George Soros: Hungarian government posters 'anti-Semitic'


US financier-cum-philanthropist George Soros, Founder and Chairman of the Open Society Foundations, arriving for a meeting in Brussels in April 2017Image copyright
AFP

Image caption

George Soros has hit back at a poster campaign against him in Hungary

Financier George Soros has accused the Hungarian government of using “anti-Semitic imagery” in its poster campaign against him.

Mr Soros has been vilified in a campaign costing the right-wing Fidesz government an estimated 5.7bn forints (£16.3m; $21m).

Many Hungarian Jews fear that open or concealed anti-Semitism lies behind the campaign, which the government denies.

This is the first time US-based Mr Soros, 86, has echoed that fear.

However, he also thanked those who had made it their mission to tear the posters down.

The most recent series of posters – many of which have had anti-Semitic graffiti scrawled on them – show a grinning Mr Soros beside the words, “Don’t let Soros have the last laugh”.

The slogan is a reference to the government’s claim the philanthropist is working to settle a million migrants in the EU.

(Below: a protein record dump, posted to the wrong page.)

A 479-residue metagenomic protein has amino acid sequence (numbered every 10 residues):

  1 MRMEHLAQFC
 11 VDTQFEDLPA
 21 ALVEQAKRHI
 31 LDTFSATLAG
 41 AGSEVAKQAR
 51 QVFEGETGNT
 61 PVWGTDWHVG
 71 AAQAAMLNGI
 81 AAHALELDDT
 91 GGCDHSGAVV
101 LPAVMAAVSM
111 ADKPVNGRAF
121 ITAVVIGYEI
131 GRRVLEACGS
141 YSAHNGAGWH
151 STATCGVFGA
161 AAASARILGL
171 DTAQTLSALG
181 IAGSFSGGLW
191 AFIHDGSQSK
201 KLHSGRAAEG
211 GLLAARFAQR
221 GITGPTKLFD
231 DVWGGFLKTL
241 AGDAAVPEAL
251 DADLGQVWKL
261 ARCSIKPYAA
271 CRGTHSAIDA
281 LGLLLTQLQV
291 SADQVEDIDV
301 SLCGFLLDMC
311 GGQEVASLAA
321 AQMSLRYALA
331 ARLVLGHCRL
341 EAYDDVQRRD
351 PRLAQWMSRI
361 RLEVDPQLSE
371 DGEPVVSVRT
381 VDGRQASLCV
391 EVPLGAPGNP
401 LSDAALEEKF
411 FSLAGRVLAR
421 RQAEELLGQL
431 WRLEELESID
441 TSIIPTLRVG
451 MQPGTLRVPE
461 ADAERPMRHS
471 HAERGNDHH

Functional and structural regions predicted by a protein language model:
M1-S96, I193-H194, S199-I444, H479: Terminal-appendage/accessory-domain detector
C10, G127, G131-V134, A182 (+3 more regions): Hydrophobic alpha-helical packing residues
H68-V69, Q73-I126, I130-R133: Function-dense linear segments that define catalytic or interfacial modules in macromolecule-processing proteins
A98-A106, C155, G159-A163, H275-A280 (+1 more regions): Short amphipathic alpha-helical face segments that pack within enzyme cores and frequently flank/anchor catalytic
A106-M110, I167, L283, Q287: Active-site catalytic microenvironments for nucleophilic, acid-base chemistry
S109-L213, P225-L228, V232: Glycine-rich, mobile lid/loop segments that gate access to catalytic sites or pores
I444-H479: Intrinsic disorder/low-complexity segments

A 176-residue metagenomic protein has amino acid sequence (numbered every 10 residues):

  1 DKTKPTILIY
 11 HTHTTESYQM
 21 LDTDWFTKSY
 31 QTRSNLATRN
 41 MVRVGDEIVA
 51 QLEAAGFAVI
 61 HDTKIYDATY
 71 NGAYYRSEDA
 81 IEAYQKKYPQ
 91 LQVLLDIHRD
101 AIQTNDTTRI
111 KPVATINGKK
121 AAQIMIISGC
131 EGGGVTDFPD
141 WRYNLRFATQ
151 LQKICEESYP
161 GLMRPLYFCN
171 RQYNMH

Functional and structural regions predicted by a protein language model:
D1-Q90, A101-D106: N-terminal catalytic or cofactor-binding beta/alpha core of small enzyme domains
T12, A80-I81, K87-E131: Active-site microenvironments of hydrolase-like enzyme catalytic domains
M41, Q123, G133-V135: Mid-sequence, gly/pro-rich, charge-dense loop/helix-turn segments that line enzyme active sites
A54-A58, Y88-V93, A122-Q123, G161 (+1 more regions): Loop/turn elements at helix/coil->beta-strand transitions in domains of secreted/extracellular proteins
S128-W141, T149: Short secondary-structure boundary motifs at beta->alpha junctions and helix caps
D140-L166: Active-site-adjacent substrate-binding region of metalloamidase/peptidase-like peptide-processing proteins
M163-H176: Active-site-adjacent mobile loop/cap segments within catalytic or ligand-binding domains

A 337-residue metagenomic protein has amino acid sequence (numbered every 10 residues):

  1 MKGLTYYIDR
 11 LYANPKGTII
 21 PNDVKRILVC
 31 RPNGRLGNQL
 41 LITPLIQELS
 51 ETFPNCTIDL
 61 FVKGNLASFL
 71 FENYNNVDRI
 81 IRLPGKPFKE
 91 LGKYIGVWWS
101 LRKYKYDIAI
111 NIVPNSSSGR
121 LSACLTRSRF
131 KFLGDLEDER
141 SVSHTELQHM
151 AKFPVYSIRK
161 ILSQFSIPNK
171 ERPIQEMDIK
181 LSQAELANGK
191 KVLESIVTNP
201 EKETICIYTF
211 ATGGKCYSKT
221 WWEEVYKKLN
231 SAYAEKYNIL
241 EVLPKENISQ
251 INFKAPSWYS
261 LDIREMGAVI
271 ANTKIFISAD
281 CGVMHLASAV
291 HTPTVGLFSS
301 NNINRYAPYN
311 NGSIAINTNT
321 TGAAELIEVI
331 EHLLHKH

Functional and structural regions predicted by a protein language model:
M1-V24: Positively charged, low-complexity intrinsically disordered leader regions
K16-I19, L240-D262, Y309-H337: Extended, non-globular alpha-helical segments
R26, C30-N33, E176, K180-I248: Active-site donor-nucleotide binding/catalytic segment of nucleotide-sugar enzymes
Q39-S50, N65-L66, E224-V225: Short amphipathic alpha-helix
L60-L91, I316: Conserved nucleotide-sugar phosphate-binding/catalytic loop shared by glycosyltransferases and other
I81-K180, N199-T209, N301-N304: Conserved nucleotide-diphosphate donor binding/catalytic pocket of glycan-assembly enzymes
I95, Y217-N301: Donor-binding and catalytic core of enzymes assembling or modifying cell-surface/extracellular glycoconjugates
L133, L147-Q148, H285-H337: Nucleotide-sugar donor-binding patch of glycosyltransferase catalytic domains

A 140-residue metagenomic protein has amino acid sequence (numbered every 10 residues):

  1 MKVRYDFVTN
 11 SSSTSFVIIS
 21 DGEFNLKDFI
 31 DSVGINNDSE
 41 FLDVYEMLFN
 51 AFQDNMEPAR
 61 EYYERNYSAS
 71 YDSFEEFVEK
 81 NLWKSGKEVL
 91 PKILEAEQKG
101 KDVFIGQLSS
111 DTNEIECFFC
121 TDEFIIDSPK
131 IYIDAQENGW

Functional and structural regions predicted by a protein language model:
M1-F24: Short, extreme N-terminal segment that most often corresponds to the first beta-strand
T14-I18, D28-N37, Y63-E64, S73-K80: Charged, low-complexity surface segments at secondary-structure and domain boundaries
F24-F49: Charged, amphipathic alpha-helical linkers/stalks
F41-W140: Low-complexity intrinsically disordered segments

Image copyright
Akos Stiller

Image caption

A poster showing Mr Soros, saying “Let’s not allow Soros to have the last laugh!” Someone has written “dirty Jew” on his forehead

In a statement, Hungarian-born Mr Soros said: “I am distressed by the current Hungarian regime’s use of anti-Semitic imagery as part of its deliberate disinformation campaign.

“Equally, I am heartened that together with countless fellow citizens the leadership of the Hungarian Jewish community has spoken out against the campaign.”

Mr Soros has spent $12bn, mostly through his Open Society Foundations, on civil initiatives to reduce poverty and increase transparency, and on scholarships and universities around the world, especially in Eastern Europe and the former Soviet Union, since the 1980s.

It has seen him come up against Hungarian Prime Minister Viktor Orban, who has declared war on liberalism.

Most recently, the university Mr Soros founded has come under attack after MPs passed a bill which could force it out of Hungary.

The posters have also drawn anger from outside the country.

Guy Verhofstadt, the chief Brexit negotiator at the European Parliament and leader of the Parliament’s liberals, wrote on Facebook: “The Hungarian regime’s xenophobia and demonization of refugees are anti-European. The claim that Soros is promoting a scheme to import a million illegal immigrants into Europe is Victor Orban’s fantasy. Darkness falls in Hungary. We cannot let this happen.”


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